Help me understand this subject a little better. If I have an NYC TWC supplied 3100HD box, why can't I feed the signal from that box into the card to record HDTV signals. Today I take the Component out of the 3100HD directly to my Plasma Monitor (Pioneer 505HD) and get a tremendous picture. As far as I understand (and I'm not too knowledgable yet on this) the Plasma monitor is not doing much other than displaying the digital signal that it receives from the component input.
 

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The signal traveling the component cable is analog...Your monitor isn't encoding the stream, it's rendering it... and no consumer PC card can encode the analog HD stream in real time. Encoding is required in order to put it on the PCI bus for consumption by another card (the VGA card) or recording to hard drive.
 

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jmbnyc,


jmbnyc is correct. The component feed is analog and no cable boxe that I am aware of pass the digital signal through the coax-out cable in the back of the cable box.


Similarly, I am not aware of any cable box with a firewire port either.


No manufacturer want to be the first to provide a native digital feed for fear of the copyright backlash.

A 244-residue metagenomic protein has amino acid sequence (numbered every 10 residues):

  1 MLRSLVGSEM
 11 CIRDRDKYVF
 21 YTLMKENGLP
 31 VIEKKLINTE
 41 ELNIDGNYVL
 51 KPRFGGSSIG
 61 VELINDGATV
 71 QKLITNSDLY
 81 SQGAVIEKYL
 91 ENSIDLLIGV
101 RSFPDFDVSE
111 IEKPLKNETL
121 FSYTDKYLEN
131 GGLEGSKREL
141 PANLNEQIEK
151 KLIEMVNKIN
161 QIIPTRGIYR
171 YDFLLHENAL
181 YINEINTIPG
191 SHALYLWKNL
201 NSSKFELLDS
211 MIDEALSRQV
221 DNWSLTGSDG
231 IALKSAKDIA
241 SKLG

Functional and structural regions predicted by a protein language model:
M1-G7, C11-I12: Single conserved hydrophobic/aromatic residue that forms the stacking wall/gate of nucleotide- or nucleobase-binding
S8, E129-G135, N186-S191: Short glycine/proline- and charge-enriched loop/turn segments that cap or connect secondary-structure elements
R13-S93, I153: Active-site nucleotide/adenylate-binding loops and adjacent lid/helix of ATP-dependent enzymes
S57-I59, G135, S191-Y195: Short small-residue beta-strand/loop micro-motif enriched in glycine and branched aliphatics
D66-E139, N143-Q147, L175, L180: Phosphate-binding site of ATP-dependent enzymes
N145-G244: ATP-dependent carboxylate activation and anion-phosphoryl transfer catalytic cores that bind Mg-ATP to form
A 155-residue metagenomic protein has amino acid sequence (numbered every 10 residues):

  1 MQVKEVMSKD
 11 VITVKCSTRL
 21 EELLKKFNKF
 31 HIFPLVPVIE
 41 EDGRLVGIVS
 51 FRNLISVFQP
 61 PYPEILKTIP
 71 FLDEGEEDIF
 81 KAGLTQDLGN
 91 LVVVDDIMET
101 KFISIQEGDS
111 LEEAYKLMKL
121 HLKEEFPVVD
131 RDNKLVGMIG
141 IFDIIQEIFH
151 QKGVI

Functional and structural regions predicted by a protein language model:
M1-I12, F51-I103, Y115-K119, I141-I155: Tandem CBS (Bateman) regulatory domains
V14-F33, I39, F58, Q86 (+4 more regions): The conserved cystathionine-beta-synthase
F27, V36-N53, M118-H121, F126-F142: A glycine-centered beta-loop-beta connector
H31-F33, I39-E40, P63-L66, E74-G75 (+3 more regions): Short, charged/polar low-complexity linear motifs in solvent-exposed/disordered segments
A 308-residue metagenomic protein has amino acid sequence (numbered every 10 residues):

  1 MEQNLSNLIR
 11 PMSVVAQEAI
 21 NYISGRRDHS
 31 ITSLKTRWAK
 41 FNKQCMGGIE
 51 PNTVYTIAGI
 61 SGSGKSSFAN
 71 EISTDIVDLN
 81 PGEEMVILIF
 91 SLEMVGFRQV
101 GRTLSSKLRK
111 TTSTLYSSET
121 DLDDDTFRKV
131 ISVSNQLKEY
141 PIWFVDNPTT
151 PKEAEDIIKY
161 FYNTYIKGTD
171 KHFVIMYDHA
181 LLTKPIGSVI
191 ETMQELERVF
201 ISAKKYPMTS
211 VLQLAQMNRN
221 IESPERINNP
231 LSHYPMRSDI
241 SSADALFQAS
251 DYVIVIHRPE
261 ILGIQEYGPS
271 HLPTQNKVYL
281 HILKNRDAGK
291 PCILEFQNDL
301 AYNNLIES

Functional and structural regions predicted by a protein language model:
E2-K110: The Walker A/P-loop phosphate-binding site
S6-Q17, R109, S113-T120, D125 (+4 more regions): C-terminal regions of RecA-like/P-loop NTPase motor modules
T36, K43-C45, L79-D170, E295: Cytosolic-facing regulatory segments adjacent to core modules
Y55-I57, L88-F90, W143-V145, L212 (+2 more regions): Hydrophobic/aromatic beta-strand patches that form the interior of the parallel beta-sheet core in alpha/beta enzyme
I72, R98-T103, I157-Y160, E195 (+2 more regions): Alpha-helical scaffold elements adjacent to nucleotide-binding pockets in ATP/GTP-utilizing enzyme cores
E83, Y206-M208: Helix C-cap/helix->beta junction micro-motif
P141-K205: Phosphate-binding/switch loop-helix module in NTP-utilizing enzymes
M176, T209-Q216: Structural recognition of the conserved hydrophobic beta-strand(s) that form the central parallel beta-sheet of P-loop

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Quote:
Originally posted by ParkerV
jmbnyc,


Similarly, I am not aware of any cable box with a firewire port either.


No manufacturer want to be the first to provide a native digital feed for fear of the copyright backlash.
Cablevision's iO digital cable service was initially rolled out with Sony boxes that do indeed have firewire. Scientific Atlanta also manufactures boxes with firewire as an option, including the 4200HD that CV is now using (thought it is unknown if CV's version will have firewire).


The firewire port on the Sony will pass HD content using 5C copy protection and once a bug is fixed in the firmware SD content will also be passed.
 

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Shady,


I stand corrected. Firewire is an option on some cable boxes.


I have a SciAtl Explorer with the "option" but it isn't implemented by my cable provider. I am not aware of any cable provider that has implemented the option until now.


I not surpised by the limitation of SD (standard definition) digital output on copy protected material on your Sony cable box. There has been a lot of press on that standard.


Thanks for update.